This article wraps up a trilogy highlighting recent releases by four artists who are touring together at this very moment: Joe Jack Talcum, Samuel Locke-Ward, Coolzey, and The Bassturd. This show hits The Blue Moose in Iowa City this Friday night and The Vaudeville Mews here in Des Moines on Saturday night.
Joe Jack Talcum’s main claim to fame is having been a member of The Dead Milkmen. Not just any member: on certain songs he was the lead singer. One of those certain songs just happened to be their biggest hit, “Punk Rock Girl.” One of those songs that a huge chunk of my generation remembers with fond smiles and can probably sing to you verbatim on request. That’s a big bullet point to have on your résumé. But it’s also the kind of thing that for an artist can become a big item of baggage you end up trying to struggle out from under to get people to pay attention to what you’re doing now. Maybe with The Dead Milkmen reformed with a new album out, it’s not a problem. But even before that, Joe Jack Talcum had already started asserting a new concept for himself, and a string of recent collaborations and tours with no less a road-warrior than Iowa City’s troubador of the troubling Samuel Locke Ward seems to have a bit to do with it, Sam lending Joe Jack the rhythm section of his crack backing band The Boo-Hoos with himself joining in on keys, under the name The Powders.
To judge by this record, Joe Jack Talcum’s recent material is really good. Part of what makes it work so well might be hearing the same voice that delivered “Punk Rock Girl” (largely unchanged, but perhaps a bit more consistently on-key) taking on a richer emotional palette and more grown-up subject matter that we can relate to in the present. Joe Jack spends these songs searching for [answer](http://092.me)s, happiness, and understanding, coping with loneliness and confusion over the phase of life he finds himself reaching and the world he finds himself reaching it in. There’s an almost Johnathan Richman kind of innocence, even when the skies get grey as on “Head To Toe” and the poignant “Smoke & Mirrors,” but most especially on side-closer “Come Ride My Funny Car,” wherein he attempts to lure a woman away from hanging out at the bar to come with him instead, through the charm of a 60’s beach-rock groove and lyrics like “to the top of the yeah yeah go go star” — silly, yet seriously committed to fun. Throughout the six songs, the Powders do much more than merely follow him through the changes, navigating the swells and dynamics of the songs with extraordinary sensitivity and working in some very [nice](http://092.me) instrumental passages.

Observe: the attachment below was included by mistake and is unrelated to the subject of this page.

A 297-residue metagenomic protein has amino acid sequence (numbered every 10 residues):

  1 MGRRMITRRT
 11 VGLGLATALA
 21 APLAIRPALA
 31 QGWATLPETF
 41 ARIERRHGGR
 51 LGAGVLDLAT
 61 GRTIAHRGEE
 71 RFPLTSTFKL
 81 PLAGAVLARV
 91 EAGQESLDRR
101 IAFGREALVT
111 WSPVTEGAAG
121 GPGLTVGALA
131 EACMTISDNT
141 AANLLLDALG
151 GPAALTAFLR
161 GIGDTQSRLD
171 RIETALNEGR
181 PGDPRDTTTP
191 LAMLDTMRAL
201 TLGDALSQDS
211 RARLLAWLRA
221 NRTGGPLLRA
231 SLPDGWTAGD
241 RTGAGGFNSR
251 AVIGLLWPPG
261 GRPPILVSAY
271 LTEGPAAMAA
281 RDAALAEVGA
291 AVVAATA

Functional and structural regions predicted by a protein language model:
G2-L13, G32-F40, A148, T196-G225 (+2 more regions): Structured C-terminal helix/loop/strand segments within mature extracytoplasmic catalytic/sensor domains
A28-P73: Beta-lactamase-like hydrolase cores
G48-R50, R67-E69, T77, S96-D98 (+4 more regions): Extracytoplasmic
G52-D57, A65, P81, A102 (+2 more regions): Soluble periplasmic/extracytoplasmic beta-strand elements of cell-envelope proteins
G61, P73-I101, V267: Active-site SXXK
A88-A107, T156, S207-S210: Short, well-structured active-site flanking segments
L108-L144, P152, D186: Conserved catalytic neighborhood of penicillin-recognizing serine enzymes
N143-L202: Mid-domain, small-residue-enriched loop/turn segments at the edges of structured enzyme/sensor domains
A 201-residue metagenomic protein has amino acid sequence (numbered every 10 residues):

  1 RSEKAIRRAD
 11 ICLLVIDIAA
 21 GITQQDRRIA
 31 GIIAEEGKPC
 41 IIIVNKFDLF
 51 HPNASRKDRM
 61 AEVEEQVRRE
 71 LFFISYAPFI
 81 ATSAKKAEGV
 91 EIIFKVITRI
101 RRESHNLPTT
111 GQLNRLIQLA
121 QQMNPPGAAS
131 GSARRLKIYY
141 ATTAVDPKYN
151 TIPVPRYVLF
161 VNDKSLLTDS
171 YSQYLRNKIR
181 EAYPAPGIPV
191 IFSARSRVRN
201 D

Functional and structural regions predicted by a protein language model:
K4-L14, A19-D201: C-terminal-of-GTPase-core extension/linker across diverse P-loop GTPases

One of the neat things about a split LP is that it’s kind of like getting two EPs. Especially since the format lends itself to playing whichever side you’re in the mood for. The moods of these two sides are very different indeed, making it a record you could pull out often. All the more surprising if you take into account that much of the band lineup is identical on both sides, modulo a couple guitarists. The versatile engineering of Luke Tweedy at Flat Black Studios, where both sides were recorded last October (reportedly in one very quick, very live session), certainly doesn’t hurt.
If Joe Jack’s side of the record is a pick-me-up for rainy days, Sam’s side is another kind of mood enhancer, one you’d use to prepare for either a night of fucking shit up or a day when you have shit to do and may need to push some fuckers out of your way to do it. Though the songwriter and lead vocalist, with The Boo-Hoos, Sam seems to be operating chiefly as instigator to a project of rocking out as hard as possible, with his vocals sometimes pushed almost to the background, and as usual for him taking on various taunting falsettos and bellows. As interesting and welcome as it is to see Sam working in a loud rock format again, it was a bit harder to really get on the split 7″ with Mumfords, but the project seems to have really come into its own here. The seven quick songs showcase the band with a big guitar sound and sweaty rock and roll energy, reminiscent of The Pixies’ swan-song album Trompe Le Monde but with more satirical lyrics. Sam presents a Luddite alternate history in “This Edison Nightmare,” presents warfare as a dance craze in “Do The Pinewood Box,” and looks back fondly on some sort of riot on the infectious “Fine Was The Night.” Joe Jack Talcum guests on keyboards, harmonica, or additional vocals on a few of the songs.
I’m struggling for a good wrap-up paragraph that doesn’t just boil down to “this thing sounds really great” so I’ll just reiterate my suggestion that you go see these guys on this tour.